4. Put the candidate in control. Use tools such as online profilers and online screening, Web-based videos, and electronic information about jobs and what they consist of to give the candidate control over the process. Let candidates schedule their own interviews if they meet certain criteria and let them complete online applications. Provide them information, tools, and tests, and then get out of their way. Contrary to what many recruiters believe, candidates enjoy being in control and will provide information you need without much complaint. Several organizations have reported getting “fan” mail from candidates who thoroughly enjoyed the sense of control and the freedom from being at a recruiter’s mercy.
  5. Stay in contact with a talent community. Spend time developing a community of people you have already screened to some degree and know something about. They are most likely qualified to work at your company but will need to go through some final interviews. They should be “in the electronic loop” as to what your recruiting plans look like and why you are still (or no longer) interested in them. This act of informing them via email or other Web-based means will build loyalty and make it easy to recruit them whenever you need to. The focus for the next decade will be on productivity, automation, and on letting the candidate control the hiring process to a greater level than they do today. Your job will be to facilitate that process, develop and populate talent communities, put in place appropriate gates and screens, and monitor candidate quality.

Kevin Wheeler is a globally known speaker, author, futurist, and consultant in talent management, human capital acquisition and learning & development. He has founded a number of organizations including the Future of Talent Institute, Global Learning Resources, Inc. and the Australasian Talent Conference, Ltd. He hosts Future of Talent Retreats in the U.S., Europe, and Australia. He writes frequently on LinkedIn, is a columnist for ERE.net, keynotes, and speaks at conferences and events globally, and advises firms on talent strategy. He has authored two books and hundreds of articles and white papers. He has a new book on recruiting that will be out in late summer of 2016. Prior to his current work, he had a 20+year corporate career in several San Francisco area tech and financial service firms. He has also been on the faculty of San Francisco State University and the University of San Francisco. He can be reached at kwheeler@futureoftalent.org.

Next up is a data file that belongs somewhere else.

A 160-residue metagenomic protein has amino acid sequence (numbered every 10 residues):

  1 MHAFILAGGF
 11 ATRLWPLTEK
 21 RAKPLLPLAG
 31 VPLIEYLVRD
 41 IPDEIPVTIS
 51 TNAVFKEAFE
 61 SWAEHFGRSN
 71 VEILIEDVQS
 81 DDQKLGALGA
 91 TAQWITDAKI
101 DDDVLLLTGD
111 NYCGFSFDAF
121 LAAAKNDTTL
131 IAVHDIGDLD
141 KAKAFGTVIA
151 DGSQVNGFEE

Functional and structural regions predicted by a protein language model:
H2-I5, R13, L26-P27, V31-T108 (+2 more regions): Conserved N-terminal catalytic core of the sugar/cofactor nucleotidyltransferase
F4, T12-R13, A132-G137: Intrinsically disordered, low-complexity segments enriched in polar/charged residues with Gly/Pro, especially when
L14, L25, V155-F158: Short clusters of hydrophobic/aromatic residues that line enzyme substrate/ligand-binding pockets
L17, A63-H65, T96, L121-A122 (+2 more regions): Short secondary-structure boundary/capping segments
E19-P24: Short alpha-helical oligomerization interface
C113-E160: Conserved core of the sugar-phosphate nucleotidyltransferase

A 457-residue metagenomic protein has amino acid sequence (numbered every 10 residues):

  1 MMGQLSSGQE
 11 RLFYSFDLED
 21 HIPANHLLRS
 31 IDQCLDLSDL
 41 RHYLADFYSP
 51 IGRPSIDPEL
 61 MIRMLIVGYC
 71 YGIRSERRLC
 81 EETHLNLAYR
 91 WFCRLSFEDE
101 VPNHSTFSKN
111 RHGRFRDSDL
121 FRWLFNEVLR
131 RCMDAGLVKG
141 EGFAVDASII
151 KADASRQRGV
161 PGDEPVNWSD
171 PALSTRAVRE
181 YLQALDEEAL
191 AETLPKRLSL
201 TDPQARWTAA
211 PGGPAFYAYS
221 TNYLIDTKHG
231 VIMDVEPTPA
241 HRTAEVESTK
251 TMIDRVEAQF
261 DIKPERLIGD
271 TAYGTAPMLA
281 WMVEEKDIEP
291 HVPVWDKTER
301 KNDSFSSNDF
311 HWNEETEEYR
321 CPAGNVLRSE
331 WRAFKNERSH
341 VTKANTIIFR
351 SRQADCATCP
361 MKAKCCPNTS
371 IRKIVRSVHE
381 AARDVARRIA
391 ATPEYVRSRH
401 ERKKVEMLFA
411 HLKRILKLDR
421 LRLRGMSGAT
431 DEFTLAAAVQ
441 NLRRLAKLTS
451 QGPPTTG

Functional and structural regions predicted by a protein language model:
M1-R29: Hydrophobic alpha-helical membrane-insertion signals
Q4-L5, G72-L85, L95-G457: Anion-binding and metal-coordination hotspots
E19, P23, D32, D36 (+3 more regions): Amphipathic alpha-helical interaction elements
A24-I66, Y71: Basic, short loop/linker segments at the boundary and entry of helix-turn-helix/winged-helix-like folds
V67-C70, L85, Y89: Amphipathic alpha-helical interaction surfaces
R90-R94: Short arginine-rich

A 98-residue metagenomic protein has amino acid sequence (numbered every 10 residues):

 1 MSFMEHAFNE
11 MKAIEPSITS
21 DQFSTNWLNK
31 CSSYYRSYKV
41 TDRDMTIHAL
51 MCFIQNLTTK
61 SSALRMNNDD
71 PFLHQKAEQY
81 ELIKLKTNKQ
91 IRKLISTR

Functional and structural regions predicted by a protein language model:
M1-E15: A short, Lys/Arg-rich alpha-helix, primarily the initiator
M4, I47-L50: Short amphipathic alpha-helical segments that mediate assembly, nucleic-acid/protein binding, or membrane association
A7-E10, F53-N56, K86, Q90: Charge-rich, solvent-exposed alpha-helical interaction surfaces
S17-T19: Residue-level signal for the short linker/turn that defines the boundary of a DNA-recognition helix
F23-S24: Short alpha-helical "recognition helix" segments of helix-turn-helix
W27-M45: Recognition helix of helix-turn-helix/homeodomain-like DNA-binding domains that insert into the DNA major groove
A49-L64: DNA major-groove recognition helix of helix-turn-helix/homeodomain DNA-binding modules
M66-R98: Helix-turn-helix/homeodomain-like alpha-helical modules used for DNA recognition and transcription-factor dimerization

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9 Comments on “Re-engineering the Recruiting Function

  1. Aligning Best Practices with your operation, management and training means being able to replicate your success exactly, as you add new desks. Resources like intranet FAQs and Wikis are such low-impact tools to implement, compared to the documenting processes of the past.

    Identifying and working emerging market segments, rather than working geographically or in broad focus, allows the recruiter to leverage contacts within in industry specialty as both candidates, hiring authorities and marketing resources. Effectively keywording and automating your ATS , including integrating a job board on your website, means almost no data entry, and phone calls that don’t get derailed by pecking on the keyboard.

    Using online social networking like blogging, RSS feeds, and SEO methodologies to speak directly to expert, professional peers are crucial in this hyperlocal marketing environment.

    We find that most of our clients don’t take advantage of technology to align, streamline and automate their practices because they are too busy doing what they do best: talking on the phone, filling jobs. Success means finding strategic partners to help them do just that.

  2. Pity the poor recruiter or ‘hunter whose only battle experience cooresponds with the advent of user-based technologies. Those old soldiers who remember the days when the only tools were a telephone and a notepad had to have guile and organizational savvy to identify, screen ansd select candidates. Nothing against Boolean logic, it is my friend as well but is that what will make you a great recruiter? Savvy, guile and professional insight leads to out-of-the-box hires who become difference makers. The development and improvement of systems tools has not resulted in better recruiting as measured by shortened cycle times, quality of hire, hiring executive satisfaction, faster ramp-up, etc. It HAS resulted in a deterioration of pure recruiting skills; moreover, ask yourself this ‘ In the eyes of top management am I a highly valued star or a transactional job board-peeling clerk?’ So I propose a ‘Step 6’ to Kevin Wheeler’s model: Make yourself a more skilled, effective and respected recruiter by improving your job scoping abilities, interviewing and assessment skills, your presentation of candidates to your hiring managers, your preparation of both candidates and interviewers, and your overall coordination of a very stressful experience for your candidates.